A surge of filings is expected to take place after the waters rose and left massive damage in parts of the state.
The South Carolina insurance industry is getting ready for a large wave of claims on policies for flood coverage, though it remains too early to know exactly how much damage has occurred in the state.
The S.C. Department of Insurance has been sharing its contact information in order to help affected homeowners.
The National Flood Insurance Program (NFIP), from FEMA has also been sending out information to help to make sure that homeowners who need this additional South Carolina insurance information will be able to reach the right people to have their questions answered. According to the state Insurance Department director, Ray Farmer, figures are currently being compiled and a preliminary estimate is expected before the week has come to a close. It is most likely that the claims that are made will be from homeowners and vehicle owners who have experienced damage or destruction due to the heavy rains, floodwaters, and downed trees, said Farmer.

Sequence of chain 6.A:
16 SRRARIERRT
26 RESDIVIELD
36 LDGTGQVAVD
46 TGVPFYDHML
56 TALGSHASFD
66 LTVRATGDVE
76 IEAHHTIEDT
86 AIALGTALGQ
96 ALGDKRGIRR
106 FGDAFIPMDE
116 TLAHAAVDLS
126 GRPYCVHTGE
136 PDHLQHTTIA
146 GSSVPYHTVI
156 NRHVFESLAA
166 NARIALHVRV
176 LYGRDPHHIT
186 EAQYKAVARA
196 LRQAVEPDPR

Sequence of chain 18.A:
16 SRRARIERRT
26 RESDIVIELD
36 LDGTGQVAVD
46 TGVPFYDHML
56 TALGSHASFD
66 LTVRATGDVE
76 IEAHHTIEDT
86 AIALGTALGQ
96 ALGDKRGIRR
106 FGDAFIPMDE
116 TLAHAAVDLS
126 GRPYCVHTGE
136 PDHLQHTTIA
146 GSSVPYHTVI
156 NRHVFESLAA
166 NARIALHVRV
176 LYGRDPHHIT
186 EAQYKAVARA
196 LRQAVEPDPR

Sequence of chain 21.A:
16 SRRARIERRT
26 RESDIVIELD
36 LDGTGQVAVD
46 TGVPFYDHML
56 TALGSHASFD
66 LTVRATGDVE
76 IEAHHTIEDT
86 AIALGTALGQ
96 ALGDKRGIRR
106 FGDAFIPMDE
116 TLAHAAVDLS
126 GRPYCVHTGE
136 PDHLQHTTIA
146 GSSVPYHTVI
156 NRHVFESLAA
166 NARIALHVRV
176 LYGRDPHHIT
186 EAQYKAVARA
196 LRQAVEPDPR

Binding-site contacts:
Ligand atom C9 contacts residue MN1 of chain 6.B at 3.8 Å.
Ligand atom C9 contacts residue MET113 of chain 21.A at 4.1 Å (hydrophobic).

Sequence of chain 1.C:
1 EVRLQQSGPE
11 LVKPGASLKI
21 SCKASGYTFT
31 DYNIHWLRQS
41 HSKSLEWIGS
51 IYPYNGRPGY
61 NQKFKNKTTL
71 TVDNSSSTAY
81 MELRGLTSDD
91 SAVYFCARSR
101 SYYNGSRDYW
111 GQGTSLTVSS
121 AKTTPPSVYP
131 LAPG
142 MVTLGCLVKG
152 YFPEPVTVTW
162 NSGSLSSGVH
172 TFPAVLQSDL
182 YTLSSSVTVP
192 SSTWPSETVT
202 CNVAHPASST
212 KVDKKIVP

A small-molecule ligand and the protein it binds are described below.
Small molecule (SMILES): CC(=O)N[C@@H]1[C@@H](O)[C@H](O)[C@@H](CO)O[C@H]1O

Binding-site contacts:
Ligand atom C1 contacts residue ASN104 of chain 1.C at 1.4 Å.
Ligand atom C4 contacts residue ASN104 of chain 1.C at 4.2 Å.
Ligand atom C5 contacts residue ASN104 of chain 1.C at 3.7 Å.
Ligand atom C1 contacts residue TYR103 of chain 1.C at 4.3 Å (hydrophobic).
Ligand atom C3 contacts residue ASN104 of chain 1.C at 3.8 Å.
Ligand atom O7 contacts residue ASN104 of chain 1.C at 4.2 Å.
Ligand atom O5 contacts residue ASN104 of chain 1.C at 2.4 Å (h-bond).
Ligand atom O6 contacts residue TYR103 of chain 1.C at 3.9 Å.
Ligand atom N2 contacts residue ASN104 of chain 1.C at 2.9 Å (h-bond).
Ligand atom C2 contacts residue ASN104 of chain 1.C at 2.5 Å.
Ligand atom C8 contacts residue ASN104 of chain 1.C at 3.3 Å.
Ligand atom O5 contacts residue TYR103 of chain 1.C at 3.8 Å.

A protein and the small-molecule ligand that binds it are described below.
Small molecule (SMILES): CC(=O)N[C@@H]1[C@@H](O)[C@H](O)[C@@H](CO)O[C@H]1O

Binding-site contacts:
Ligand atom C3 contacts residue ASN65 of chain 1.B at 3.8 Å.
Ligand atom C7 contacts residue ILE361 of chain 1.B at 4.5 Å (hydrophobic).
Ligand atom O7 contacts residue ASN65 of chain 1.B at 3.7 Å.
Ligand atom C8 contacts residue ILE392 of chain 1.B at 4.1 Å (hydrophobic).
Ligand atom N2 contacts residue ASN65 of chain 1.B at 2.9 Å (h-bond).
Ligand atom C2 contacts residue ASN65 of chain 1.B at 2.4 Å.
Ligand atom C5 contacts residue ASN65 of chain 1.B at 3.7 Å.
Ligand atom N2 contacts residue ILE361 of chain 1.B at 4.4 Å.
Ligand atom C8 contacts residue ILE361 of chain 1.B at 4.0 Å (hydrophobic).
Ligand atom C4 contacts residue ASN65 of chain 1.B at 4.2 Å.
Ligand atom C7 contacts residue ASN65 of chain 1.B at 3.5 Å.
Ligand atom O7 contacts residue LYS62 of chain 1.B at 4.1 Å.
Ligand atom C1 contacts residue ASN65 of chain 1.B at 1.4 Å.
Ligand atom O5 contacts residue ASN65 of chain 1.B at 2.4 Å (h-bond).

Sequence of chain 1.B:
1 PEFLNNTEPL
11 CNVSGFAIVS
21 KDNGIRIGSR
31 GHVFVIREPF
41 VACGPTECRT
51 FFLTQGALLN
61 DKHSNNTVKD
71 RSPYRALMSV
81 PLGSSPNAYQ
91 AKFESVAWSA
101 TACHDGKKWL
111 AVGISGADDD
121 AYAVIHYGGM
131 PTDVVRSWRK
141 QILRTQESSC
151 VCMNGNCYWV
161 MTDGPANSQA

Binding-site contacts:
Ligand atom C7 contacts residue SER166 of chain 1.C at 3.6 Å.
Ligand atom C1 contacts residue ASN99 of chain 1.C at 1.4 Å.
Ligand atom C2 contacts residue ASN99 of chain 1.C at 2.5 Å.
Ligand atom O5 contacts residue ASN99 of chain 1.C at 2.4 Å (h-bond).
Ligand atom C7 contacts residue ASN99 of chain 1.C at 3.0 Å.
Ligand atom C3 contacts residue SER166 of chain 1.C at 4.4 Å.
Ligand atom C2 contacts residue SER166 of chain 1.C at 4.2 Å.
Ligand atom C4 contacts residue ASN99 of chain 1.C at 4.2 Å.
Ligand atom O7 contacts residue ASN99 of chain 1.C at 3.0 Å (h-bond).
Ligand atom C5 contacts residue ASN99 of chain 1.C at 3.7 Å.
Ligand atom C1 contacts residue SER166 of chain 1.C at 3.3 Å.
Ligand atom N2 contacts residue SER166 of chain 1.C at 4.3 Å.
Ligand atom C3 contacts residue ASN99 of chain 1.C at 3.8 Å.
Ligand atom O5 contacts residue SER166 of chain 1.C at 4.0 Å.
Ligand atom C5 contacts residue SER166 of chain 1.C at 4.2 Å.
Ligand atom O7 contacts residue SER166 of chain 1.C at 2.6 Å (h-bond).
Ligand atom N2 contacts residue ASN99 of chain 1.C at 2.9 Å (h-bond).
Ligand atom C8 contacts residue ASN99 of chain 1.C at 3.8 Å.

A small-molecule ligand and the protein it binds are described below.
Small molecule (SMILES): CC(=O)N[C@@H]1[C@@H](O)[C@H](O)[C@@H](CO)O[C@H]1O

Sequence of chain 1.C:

Standard South Carolina insurance policies don’t include flood coverage, which must be purchased separately.
Those flooding policies are sold by way of the National Flood Insurance Program, which requires a waiting period of thirty days once it has been purchased, before it can take effect. This is not a required form of coverage for all property homeowners, but the hope is that the majority of people within the affected areas will have coverage, said Farmer. His department will be working alongside officials from NFIP in meetings, this week.
Typically speaking, an NFIP policy will provide coverage for a property with this flood insurance, against direct physical damage from floodwaters. It provides policyholders with the cost of replacement or with the cash value of the damage up to the limit of the policy. On average, an NFIP policy costs around $700 per year, according to the official website for this federal program.
In terms of auto coverage, whether or not South Carolina insurance policies will pay for the damage depends on the individual’s policy, says Ann Robertson, a spokesperson for the S.C. Department of Insurance.